Reginald Slay would like some answers.
On March 21, 2005, his stepdaughter died in a house fire near North Grand Ave. and Interstate 70.
More than three years later, Slay has no idea why she died. Was it murder? Was it an accident? He still doesn't know... and the people responsible for making that determination appear to be nowhere near coming up with any answers.
As we discovered, it's not for lack of evidence... it's because two teams of fire investigators see the evidence in two different ways.
Monique Penermon was found cowering under a bed on the second floor of a building in the 2000 block of East Gano Ave. Everyone else made it out alive.
That house -- and an abandoned building one house away -- both began buring around 11 that March morning. The St. Louis Fire Department responded with two alarms and dozens of firefighters. Despite their best efforts, both buildings were a total loss.
In the wreckage of those two burned-out buildings, fire department investigators managed to piece together a cause. In the house where Penermon died, they said the fire was intentionally set on a rear porch. In the abandoned house a building over, they found evidence of an "ignitable liquid" along a kitchen wall. The burn patterns, investigators wrote in a report, "were not consistent with damage expected from natural fire progression."
The Fire Department's conclusion... both fires were set intentionally. Monique Penermon died because someone set her house ablaze.
But no one is looking for Monique Penermon's killer because St. Louis Police have never ruled her death as a homicide.
In St. Louis, two different teams are responsible for investigating suspicious fires -- the Fire Department's Office of Fire Investigation and the Police Department's Bombing and Arson Squad. Both play important roles in collecting and examining evidence, but police have the most important job of all. Only a police investigation can rule a fire an arson. If police don't do that, the fire is not a criminal act and there is no criminal investigation.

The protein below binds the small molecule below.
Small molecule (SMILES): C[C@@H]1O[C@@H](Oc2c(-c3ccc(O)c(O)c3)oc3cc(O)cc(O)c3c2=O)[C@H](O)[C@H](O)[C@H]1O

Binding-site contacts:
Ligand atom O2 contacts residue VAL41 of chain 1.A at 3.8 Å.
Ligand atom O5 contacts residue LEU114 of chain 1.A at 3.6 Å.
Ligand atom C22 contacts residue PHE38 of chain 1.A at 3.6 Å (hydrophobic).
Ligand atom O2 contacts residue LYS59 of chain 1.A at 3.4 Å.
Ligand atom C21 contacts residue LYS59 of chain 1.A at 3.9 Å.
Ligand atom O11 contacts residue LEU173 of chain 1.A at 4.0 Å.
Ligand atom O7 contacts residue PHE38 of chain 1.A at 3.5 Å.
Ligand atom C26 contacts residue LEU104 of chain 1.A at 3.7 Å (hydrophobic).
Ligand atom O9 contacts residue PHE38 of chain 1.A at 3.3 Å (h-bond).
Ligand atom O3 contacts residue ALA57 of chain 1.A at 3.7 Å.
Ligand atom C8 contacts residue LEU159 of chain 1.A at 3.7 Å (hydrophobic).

That's exactly what happened with the case of Monique Penermon's death.
When Bombing and Arson Squad detectives did their investigation, they found evidence both fires could have been accidents.
Police point to two possible accidental causes for the fires. One is based on the theory embers drifted to the houses from a small trash can in the backyard used for burning paper. The man who did the burning that morning told police he set a fire to keep warm around 2 a.m. The buildings caught fire around 11 a.m. The second theory points to an illegally installed electrical box on the rear of the house where Penermon died. If that electrical box sparked, it could have set the back porch on fire and then spread to the house down the block.
Because those possibilities exist, police were unable to call the fires arson. The case is listed as unsolved and open, but it's growing colder by the day.
Reginald Slay acknowledges either series of events is possible. Which does he think is more likely to have happened?
Based on the neighborhood, the crowd his stepdaughter ran with and rumors he's heard on the street, Slay is convinced his daughter was murdered.
A conviction only strengthened by one more piece of evidence from the Fire Department's investigation. The building between the two that burned... was untouched by fire.